Ron Avi Astor holds the Marjorie Crump Chair Professorship in Social Welfare at the UCLA Luskin School of Public Affairs with a joint appointment in the UCLA Graduate School of Education and Information Studies. He is the author, most recently of Bullying, school violence, and climate in evolving contexts: Culture, organization and time. He co-authored a recent policy brief on basic needs of students in schools during the Covid-19 era. He is a member American Academy of Social Work and Social Welfare and the National Academy of Education. Follow him on Twitter @AstorAvi. The views expressed are his own. View more opinion articles on CNN.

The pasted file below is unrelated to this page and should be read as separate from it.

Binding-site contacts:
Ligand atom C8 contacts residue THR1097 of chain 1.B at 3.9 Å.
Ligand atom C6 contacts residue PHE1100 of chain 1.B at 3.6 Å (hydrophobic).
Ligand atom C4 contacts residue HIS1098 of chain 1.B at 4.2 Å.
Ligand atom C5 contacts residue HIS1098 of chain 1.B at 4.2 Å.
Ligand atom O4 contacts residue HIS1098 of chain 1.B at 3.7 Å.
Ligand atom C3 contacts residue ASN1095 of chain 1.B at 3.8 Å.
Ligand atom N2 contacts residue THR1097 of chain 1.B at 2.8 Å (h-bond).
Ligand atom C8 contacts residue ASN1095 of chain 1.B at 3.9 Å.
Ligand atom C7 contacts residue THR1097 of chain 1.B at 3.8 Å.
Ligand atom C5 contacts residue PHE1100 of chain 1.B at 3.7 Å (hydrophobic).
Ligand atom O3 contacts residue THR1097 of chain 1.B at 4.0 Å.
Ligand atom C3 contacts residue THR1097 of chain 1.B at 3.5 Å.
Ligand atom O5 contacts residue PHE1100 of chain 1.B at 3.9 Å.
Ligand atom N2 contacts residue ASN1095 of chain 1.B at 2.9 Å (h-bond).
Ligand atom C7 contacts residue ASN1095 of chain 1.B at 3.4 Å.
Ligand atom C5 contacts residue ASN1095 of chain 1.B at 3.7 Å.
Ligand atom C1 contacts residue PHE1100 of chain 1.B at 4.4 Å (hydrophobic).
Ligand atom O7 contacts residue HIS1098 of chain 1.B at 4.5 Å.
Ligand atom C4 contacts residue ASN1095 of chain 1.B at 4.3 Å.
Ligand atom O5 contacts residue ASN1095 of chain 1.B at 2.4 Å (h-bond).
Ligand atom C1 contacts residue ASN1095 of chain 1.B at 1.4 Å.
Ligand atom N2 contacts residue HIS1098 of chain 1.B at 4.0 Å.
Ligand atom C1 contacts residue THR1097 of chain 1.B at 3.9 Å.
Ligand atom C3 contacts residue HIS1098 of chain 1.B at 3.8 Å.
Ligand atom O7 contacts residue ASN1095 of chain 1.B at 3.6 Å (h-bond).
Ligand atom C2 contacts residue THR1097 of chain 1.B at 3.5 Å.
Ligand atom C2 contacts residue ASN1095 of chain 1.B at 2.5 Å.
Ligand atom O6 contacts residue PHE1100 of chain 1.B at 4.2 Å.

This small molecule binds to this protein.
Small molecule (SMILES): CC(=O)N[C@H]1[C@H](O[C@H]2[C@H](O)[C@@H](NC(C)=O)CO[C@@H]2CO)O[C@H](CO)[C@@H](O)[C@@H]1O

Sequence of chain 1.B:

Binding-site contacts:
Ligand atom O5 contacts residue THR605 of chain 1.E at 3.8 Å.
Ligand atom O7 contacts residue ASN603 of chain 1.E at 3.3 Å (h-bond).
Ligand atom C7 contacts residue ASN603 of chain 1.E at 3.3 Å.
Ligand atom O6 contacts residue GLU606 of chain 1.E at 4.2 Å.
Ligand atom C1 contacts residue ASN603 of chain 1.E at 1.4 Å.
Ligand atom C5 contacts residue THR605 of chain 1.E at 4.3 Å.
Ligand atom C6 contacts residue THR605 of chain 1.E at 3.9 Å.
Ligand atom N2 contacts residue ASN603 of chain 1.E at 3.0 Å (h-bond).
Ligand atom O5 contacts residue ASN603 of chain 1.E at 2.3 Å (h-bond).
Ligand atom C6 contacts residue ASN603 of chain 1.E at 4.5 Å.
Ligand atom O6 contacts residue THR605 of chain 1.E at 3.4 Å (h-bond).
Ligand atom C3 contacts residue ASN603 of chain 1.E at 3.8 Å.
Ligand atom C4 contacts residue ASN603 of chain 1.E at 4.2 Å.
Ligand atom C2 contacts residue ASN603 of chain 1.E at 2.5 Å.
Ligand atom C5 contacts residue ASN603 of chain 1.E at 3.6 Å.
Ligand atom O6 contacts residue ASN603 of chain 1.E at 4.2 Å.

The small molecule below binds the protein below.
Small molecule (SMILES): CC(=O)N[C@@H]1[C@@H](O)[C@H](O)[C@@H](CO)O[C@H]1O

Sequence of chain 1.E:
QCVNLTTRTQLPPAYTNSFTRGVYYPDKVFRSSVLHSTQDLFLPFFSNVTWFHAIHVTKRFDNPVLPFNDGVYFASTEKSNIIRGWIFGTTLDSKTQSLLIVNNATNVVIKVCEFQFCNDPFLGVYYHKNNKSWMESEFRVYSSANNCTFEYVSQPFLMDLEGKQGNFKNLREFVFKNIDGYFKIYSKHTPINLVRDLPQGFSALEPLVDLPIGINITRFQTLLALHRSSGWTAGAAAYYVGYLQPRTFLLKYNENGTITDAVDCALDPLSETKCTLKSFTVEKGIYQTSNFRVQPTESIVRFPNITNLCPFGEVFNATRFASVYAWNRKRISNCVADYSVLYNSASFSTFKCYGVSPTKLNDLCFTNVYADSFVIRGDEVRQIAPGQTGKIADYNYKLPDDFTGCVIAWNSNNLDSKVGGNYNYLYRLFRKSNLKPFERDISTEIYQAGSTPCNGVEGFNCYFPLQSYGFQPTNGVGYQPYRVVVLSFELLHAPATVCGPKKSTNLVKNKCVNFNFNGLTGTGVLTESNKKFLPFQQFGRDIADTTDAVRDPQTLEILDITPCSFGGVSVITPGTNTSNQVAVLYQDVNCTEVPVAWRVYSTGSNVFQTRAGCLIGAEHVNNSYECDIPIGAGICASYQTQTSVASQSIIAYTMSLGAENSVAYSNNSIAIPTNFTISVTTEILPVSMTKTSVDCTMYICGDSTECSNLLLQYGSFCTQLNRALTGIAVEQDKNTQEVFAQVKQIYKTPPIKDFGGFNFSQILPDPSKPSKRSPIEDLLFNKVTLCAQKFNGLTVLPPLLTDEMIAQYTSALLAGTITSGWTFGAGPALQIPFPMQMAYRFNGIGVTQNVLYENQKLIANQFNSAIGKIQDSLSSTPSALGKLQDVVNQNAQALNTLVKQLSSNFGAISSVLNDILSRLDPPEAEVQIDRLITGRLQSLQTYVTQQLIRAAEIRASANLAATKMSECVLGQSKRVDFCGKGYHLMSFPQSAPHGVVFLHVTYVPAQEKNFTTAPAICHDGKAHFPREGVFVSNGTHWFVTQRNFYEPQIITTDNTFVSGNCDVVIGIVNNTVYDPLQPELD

(CNN)Much of the talk on school reopenings has focused on technology, how to balance parent work and childcare with online schooling, best techniques to engage students online and social-emotional learning (SEL) strategies. However, amid a pervasive pandemic, students’ more basic needs — like housing, mental health, the connectivity gap and food — are not the top priority at the national level. They should be.